Even Social Entrepreneurs Need Profit to Meet Their Goals
Grow Your Business, Not Your Inbox
It’s very fashionable these days to declare yourself a social entrepreneur, working for the good of society, the environment and a better life. Most social entrepreneurs don’t like to talk about making money, but often they still ask for help finding investors. As an adviser, I have to tell them they should be looking for philanthropists, who look for social value rather than financial returns.
It fact, social ventures really need profit to survive and prosper without donations, just like any other business. Delivering social value always costs money. Thus I’ve never understood why so many of these assume they can operate as non-profits. The labels of non-profit and for-profit are merely tax designations, and using the wrong label only complicates matters for the entrepreneur.
On the surface, the non-profit label appears attractive, since these entities should be simpler, easy, safe, and exempt from U.S. federal income tax (Section 501(c) of the Internal Revenue Code). Most countries have similar exemptions for similar organizations. In my experience, however, starting and running a non-profit is actually far more difficult for the following reasons:
1. Having a tax-exempt business is expensive.
Obviously all founders wants to minimize their taxes, yet the initial setup for non-profits is bureaucratic, takes up to two years of time, and costs thousands. For comparison, I was able to set up a simple for-profit Limited Liability Company (LLC) in a month for less than $100.
2. Retaining a qualified team is challenging.
A non-profit has all the same business issues as a conventional organization, and many more. Yet right or wrong, the pay scales are usually lower, so more experienced professionals are pulled away. Managing volunteers and seeking donations is an even bigger challenge.
3. No equity investors for a non-profit.
Professional investors are looking for a reasonable financial return, and non-profits by definition are outside this realm. This fact makes finding money for staffing, advertising, and manufacturing very difficult. You can always use crowdfunding, but don’t count on going public or merging with a for-profit.
4.Multiple financial watchdogs.
In addition to the Internal Revenue Service (IRS), other organizations, including the Charity Watch, regularly analyze and publish the ratio of funds in to those applied to the causes supported. All perform in-depth evaluations of spending practices, and can jeopardize your strategy.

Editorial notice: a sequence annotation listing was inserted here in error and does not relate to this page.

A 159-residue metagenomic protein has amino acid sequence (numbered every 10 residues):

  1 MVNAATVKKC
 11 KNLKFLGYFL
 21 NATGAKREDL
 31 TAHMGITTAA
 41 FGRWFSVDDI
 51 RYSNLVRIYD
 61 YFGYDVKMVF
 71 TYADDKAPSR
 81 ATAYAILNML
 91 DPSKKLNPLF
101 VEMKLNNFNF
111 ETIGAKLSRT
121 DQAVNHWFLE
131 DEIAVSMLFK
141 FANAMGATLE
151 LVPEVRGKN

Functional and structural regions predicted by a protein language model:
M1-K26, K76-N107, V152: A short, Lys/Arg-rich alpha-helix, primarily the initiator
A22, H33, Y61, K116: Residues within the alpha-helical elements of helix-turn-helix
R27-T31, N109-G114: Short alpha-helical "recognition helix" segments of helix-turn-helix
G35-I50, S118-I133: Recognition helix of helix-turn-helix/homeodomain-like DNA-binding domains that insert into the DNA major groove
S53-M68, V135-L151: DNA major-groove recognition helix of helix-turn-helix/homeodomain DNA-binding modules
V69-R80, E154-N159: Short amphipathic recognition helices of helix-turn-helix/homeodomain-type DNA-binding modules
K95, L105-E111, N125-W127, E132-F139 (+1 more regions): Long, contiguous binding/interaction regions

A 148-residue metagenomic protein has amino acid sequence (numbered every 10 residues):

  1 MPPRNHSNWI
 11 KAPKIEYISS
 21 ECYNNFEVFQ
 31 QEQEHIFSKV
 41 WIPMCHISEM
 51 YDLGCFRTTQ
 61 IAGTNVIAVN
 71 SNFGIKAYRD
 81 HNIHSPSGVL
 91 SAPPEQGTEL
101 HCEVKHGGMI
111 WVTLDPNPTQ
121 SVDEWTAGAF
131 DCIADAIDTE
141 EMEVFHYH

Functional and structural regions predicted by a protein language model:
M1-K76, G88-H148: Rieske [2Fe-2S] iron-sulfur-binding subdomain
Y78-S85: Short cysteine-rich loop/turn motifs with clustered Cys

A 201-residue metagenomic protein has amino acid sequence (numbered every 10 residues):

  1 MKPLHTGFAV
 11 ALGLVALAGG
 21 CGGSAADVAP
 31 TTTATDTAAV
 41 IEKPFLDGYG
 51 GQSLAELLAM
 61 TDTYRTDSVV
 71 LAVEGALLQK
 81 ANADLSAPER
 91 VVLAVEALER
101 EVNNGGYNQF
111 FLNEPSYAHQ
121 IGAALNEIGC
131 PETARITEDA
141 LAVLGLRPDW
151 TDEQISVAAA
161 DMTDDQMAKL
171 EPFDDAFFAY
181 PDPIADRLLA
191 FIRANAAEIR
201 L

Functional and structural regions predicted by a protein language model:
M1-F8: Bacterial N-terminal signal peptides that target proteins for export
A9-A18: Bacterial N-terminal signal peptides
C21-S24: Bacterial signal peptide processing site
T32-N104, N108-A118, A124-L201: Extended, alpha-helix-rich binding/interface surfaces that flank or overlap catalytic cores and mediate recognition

5. Advertising is expensive.
In a for-profit business, everyone understands that you have to spend money to make money. Yet in a non-profit, the watchdog organizations and even strong supporters don’t always appreciate money spent to get the word out, and expect low amounts to be spent on wages and facilities.
6. Funding is dependent on the economy.
When times are tough, strong supporters withdraw their contributions to focus on their own challenges. Thus non-profit businesses have a very limited ability to survive when needs and interests of consumers change. Very few social entrepreneurs can claim to be “recession proof.”
7. Innovation is hard to find.
Many non-profits still don’t have enough computers to automate manual processes, much less take advantage of the latest applications to keep up with innovation in their industry. This is a result of the difficulty in funding, operational constraints, and the availability of strong leaders.
Even worse, I sometimes hear entrepreneurs espousing the creation of dual entities, one for-profit and one non-profit, to capitalize on the advantages of each. I don’t recommend this approach, due to the temptations for violating the ethical and legal constraints on both. Professional investors, as well as the IRS, will frown on any combination of these two entities.
Thus my recommendation to social entrepreneurs is to treat the development of your business sustainability with the same passion as you apply to your cause. There need not be a conflict between these two priorities. It takes a sound and profitable business to provide the long-term value proposition that you envision for society. Anything less is a loss for all concerned.